The Jesus T-shirt
I should probably put a warning on this post. “Content is highly controversial.”
Now I know that there are two taboo subjects that we should never bring up, politics and religion. Understand I didn’t write this post to spark any religious debate. What I’m curious about is your feelings on freedom of expression.
“Your Life is Wasted Without Jesus”
These words, written on a t-shirt, have been the centre of a controversy this past week at a high school here in Nova Scotia. The student wearing the t-shirt was suspended from school for a week, after being asked repeatedly not to wear it, as some of the students found it offensive.
From an outside perspective, it seems to me that the purpose for him choosing to wear this t-shirt could have been to spark such a controversy— and that he did. It made national news.
One article I read on the issue stated that the t-shirt was simply rude. I was amused by one comment that ripped into the writer for calling the t-shirt rude while at the same time defending the student’s right to express himself. I mean really, if we truly believe in freedom of expression we can’t, in turn, criticize others for expressing their opinion just because we don’t agree. If the writer found the t-shirt rude then so be it.
I’d like to think that in this day and age we are all at a place where we respect the beliefs and opinions of others even when we don’t agree. While I’d like to think that, I know it’s not the case. Many of us will fight to bend someone’s thoughts and beliefs to match our own. We do it all the time. We become angry when someone can’t see things the same way we do because we know we’re right and why won’t so and so just listen. Okay, so I’ve been guilty of that in the past. I’ll admit it.
My question might be, if this student truly wanted to express his religious beliefs was it right to do it in a way that could be interpreted as an insult to other religions? But then, we need to ask if that was even the student’s intent in the first place– something we really can’t know. We can make assumptions, but assumptions are often far off track. Was the student actually suggesting that all other religions are a waste or has the whole statement been misconstrued? Media can do that.
In contrast, I am curious as to whether or not this same student would find a similar t-shirt offensive if it said, for example, “Your Life is Wasted Without Buddha.” How do I know, maybe he’d welcome a fellow student wearing such a shirt?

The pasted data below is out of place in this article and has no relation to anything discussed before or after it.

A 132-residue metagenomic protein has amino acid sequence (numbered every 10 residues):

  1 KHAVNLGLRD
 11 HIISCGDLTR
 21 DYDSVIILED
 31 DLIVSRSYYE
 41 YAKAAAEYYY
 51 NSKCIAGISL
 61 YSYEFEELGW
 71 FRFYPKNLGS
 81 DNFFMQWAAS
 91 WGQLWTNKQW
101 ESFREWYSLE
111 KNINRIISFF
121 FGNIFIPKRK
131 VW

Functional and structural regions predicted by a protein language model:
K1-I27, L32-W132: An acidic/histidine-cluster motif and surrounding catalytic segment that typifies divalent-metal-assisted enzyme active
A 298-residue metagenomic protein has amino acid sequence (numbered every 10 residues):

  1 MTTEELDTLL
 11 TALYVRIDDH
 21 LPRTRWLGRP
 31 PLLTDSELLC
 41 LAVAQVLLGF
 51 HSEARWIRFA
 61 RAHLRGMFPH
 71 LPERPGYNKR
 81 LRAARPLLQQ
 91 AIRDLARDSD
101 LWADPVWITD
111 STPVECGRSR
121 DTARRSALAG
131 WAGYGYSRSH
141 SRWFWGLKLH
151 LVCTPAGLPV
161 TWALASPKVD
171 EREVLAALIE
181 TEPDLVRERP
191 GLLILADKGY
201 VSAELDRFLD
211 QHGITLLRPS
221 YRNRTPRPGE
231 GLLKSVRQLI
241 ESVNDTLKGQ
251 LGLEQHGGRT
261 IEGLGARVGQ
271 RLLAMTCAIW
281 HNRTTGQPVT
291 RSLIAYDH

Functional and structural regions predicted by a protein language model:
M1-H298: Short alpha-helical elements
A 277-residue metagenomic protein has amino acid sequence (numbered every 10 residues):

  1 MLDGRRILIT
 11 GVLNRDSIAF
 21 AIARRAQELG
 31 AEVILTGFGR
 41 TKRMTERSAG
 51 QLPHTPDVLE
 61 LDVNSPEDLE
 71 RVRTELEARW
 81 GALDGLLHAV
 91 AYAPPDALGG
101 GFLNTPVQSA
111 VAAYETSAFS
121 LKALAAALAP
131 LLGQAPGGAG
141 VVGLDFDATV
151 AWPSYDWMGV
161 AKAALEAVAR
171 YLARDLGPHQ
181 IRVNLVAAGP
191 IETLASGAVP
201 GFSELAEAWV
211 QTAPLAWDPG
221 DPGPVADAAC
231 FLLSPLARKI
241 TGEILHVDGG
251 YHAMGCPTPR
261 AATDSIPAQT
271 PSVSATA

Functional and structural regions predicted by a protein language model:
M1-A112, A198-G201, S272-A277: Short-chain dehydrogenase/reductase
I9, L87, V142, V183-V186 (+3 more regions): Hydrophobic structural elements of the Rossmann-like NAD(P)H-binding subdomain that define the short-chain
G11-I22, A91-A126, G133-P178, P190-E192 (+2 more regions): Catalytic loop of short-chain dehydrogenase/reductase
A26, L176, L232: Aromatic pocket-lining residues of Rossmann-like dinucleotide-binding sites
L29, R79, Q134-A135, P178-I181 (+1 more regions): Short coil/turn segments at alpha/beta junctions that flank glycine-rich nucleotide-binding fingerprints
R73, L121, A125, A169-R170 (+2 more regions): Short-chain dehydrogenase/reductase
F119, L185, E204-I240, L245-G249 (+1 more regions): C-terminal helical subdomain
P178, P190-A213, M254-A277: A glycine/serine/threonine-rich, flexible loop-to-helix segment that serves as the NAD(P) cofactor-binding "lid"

Was it right to suspend the student? (I don’t believe he was suspended for the t-shirt per se, but his refusal to listen to authority.) I’m betting with all the publicity the school is rethinking its actions. Perhaps the whole situation could have been handled differently.
I’ve been giving this subject some thought. While I agree with freedom of speech and expression, I do think there is a time and a place for everything. Being respectful of others is not mandatory, but seems decent and moral. As a society we draw invisible lines when we judge what is acceptable and what is not. The problem with invisible lines, however, is that we’re never really sure where those lines are until someone crosses them. Only then do we immediately know what offends us and what doesn’t. Not only that, those invisible lines are as varied as we are. Wow! So much to think about.
I just want to say it was a t-shirt that some people found offensive, one that obviously hit a nerve across the country. Turning this whole story into a huge controversy managed to spread this student’s message far and wide. Who knows, maybe this was his intent all along. If so, he succeeded.
Truthfully, I believe one of the best ways to express our beliefs is to lead by example. I can tell you right now that someone walking in peace and harmony, spreading love and joy, doing acts of kindness is going to influence me far more than a few words written on a t-shirt.
Some tough questions for discussion.
Do you find what was written on the t-shirt offensive ? Do you believe in freedom of expression regardless of the circumstances? If you would place restrictions on freedom of expression do you know what those restrictions would be? Do schools have a right to place these kinds of restrictions on students? While we’re on the subject of freedom of expression, do you believe in banning books?
Posted by Laura Best on May 10, 2012